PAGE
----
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Guidance for School Admissions Policies and Procedures

When working to promote a culture of welcome and inclusion in schools for students who are seeking sanctuary, it is important to begin from the very beginning – enrolling and inducting students into schools. For this reason, we encourage schools to review their admissions policies to ensure they meet the needs of students and families who are seeking sanctuary.


Some key considerations for admissions policies and procedures may include:

  • Having a named Sanctuary Lead (who may also be the Pupil Premium Lead and/or Senco) to be the point-of-contact for all students from sanctuary-seeking backgrounds. This is helpful for both students and families but also external contacts (in the local authority or external organisations) to know who to contact and ensure all communications are passed through one person.

Admissions Meeting Procedure

  • Leave plenty of time for the meeting and hold it in a welcoming and relaxed environment. This is an opportunity for parent/carers and students to become familiar with key people (such as the Sanctuary Lead), ask any questions they may have and also for schools to learn key information.
  • Interpretation: whilst families may bring a friend who is bilingual to support, we always encourage not using another parent or a student if sensitive information will be shared.
  • Sharing information: although translated information is useful, don’t expect parent/carers to be literate in their first language. Photos and visuals (of the main entrance, the Sanctuary lead, uniform, packed lunch etc) is always helpful.
  • Collecting information: an admissions meeting is a great opportunity to collect information that will be useful to effectively meeting the needs of the student. This could include the language(s) spoken at home (and proficiency in language(s)), the students’ prior educational experiences, the family’s migratory journey, the students’ interests/ preferences and the areas in which they struggle. You can also use this opportunity to see if the family has resources to acquire all the key school items: school uniform, books, pencils etc.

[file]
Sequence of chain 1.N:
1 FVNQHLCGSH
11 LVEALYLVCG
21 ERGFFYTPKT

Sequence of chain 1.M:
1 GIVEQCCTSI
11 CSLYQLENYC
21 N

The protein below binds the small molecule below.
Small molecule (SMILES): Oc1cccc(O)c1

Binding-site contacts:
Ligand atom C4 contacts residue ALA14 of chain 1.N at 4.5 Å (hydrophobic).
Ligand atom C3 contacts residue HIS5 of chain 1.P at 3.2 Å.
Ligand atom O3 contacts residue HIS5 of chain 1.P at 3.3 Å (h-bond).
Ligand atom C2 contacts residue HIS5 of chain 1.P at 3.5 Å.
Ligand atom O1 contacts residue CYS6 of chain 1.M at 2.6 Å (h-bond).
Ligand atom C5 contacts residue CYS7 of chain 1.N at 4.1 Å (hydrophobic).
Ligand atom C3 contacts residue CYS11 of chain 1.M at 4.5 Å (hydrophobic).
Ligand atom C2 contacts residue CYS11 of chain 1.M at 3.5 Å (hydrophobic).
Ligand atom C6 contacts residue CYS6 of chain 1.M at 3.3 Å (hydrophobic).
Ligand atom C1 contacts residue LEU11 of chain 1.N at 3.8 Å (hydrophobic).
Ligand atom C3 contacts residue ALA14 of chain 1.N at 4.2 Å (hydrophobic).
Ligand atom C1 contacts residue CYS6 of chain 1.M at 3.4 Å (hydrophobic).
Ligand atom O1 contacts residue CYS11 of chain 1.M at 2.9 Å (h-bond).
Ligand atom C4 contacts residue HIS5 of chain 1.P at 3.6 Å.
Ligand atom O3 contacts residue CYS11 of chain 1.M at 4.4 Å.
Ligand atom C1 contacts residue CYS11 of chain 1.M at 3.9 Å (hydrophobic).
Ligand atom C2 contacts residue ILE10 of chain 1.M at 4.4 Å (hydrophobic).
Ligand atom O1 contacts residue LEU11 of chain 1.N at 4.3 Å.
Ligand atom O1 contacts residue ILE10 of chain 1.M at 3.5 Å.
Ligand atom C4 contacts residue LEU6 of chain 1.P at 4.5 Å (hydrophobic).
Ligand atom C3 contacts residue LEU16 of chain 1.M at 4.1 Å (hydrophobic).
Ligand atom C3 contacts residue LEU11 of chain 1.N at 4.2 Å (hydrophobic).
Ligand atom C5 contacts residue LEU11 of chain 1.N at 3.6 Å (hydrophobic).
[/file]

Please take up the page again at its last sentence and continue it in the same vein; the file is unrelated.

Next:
• Prepare to also signpost families to other services and sources of information: health, community groups, bus timetables, food banks, etc.
  • Follow up the meeting with a tour of the school and a chance for the student to briefly meet some students in their class. Make sure to show them the key places: the reception, the toilets, the canteen and the Sanctuary Lead’s office/classroom.

First Days

  • Consider what information needs to be shared with which members of staff, being sensitive of students’ privacy.
  • Identify a peer who will be the new students’ ‘buddy’ and be responsible for including them in the class, making sure they know where they are going and what they are doing and checking in on them.
  • Maintain regular communication with home to quickly identify and ease any concerns of issues that arise in the first few days.


Example Policy Documents

Liverpool’s School Improvement Team has generously shared their admissions policy document, including tips for using Google translate and a template for the information to be collected during the admissions meeting.

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